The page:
Making internationalisation decisions: how heuristics and biases affect the reasoning processes of leaders of small and medium-sized firms

Research output: ThesisDoctoral Thesis


This thesis presents an exploration of how biases stemming from the use of heuristic-based reasoning processes influence the internationalisation decisions made by the leaders of Small and Medium-Sized Enterprises (SMEs). Three types of internationalisation decisions are specifically addressed in this thesis, namely foreign market selection, entry mode and foreign market exit. The empirical context is that of Scottish SMEs from three main industries, namely Environmental and Recycling, Oil and Gas, and Textiles. Each of the case firms is involved in value-adding activities across national borders. The theoretical context is that of internationalising SMEs. The thesis draws on three main strands of the internationalisation literature: the Transaction Cost Approach, the Process Theory of Internationalisation and the International New Venture (INV) approaches. In investigating the decisional processes involved in internationalisation, the thesis takes a Bounded Rationality stance and assumes the use of Heuristics-based reasoning (Tversky and Kahneman, 1974) in internationalisation decisions. The level of analysis is the individual decision maker within the internationalising firm. The unit of analysis is the internationalisation decision, which is explored from a reasoning process perspective. A case study strategy is used. Data collection tools are semi-structured interviews and repertory grid elicitation. The data is analysed inductively through the construction of causal-cognitive maps.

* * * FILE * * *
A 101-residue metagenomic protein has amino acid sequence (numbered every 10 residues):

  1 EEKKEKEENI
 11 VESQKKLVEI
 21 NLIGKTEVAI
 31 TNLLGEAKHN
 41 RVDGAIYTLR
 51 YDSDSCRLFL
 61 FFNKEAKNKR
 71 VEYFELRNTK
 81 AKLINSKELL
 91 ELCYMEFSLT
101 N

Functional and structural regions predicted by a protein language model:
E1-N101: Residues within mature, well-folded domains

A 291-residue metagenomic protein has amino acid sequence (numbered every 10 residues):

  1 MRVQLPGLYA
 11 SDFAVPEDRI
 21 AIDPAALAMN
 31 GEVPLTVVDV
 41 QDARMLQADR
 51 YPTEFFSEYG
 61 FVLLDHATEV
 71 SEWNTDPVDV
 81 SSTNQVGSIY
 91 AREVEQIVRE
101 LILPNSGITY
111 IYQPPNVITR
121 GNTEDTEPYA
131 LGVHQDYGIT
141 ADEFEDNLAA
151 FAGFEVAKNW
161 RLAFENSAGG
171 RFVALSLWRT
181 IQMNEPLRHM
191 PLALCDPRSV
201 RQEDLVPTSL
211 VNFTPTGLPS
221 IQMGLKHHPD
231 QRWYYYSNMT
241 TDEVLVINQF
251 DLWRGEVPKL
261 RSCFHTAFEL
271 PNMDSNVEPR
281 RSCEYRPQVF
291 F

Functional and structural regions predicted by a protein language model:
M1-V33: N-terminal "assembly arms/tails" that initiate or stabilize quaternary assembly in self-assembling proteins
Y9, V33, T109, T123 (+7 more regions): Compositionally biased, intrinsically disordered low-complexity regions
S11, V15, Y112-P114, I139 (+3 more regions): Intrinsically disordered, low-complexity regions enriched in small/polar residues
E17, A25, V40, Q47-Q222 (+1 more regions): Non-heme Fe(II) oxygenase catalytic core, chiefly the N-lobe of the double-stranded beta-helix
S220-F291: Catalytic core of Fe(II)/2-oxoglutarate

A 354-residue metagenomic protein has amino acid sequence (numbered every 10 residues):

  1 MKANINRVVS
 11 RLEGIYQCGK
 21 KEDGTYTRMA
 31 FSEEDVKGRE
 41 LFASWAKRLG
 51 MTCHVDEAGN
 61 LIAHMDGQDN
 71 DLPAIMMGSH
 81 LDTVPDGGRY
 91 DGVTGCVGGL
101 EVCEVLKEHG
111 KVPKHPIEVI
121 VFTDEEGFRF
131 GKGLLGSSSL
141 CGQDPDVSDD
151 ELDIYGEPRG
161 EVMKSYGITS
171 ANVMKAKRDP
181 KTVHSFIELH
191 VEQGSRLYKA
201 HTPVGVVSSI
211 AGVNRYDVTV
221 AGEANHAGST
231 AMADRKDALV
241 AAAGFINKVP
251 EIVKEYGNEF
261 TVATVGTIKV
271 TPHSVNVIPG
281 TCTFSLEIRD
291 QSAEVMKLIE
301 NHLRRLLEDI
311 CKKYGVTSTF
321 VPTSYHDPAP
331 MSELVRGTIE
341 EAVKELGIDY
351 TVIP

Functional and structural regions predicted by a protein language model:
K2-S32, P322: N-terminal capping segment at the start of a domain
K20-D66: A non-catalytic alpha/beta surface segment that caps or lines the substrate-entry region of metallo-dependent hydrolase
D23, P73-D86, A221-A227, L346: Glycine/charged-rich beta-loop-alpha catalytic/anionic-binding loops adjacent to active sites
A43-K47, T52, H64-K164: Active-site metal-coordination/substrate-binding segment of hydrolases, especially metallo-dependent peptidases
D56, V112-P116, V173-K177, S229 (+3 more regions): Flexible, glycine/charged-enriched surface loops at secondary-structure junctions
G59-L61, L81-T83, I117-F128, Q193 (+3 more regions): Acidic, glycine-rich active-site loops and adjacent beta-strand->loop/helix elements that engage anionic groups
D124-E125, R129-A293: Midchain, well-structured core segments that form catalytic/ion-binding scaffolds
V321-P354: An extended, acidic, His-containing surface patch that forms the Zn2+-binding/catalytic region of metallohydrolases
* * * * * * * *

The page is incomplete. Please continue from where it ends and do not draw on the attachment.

Findings show that heuristics are a useful tool to explain the reasoning processes employed in internationalisation decisions. The contribution that this thesis makes to extant literature on the internationalisation of smaller firms is threefold. Firstly, the thesis outlines the processes involved in an array of internationalisation decisions (country selection, entry mode, exit decisions) underpinning the cross-national border behaviour of firms. Secondly, by observing the processes of decision-making through a cognitive lens, the thesis contributes to the emerging cognitive approach in internationalisation. Thirdly, the thesis contributes to the literature on international entrepreneurial experience by explaining how experiential and vicarious knowledge are leveraged and used in the process of internationalisation decision-making. Propositions are advanced and further research is invited to progress current understanding of the making of internationalisation decisions in SMEs.
Original languageEnglish
Awarding Institution
  • University of Glasgow
Thesis sponsors
Award date1 Jun 2013
Publication statusUnpublished - 2011


  • entrepreneurship
  • entrepreneurial activity
  • small firms


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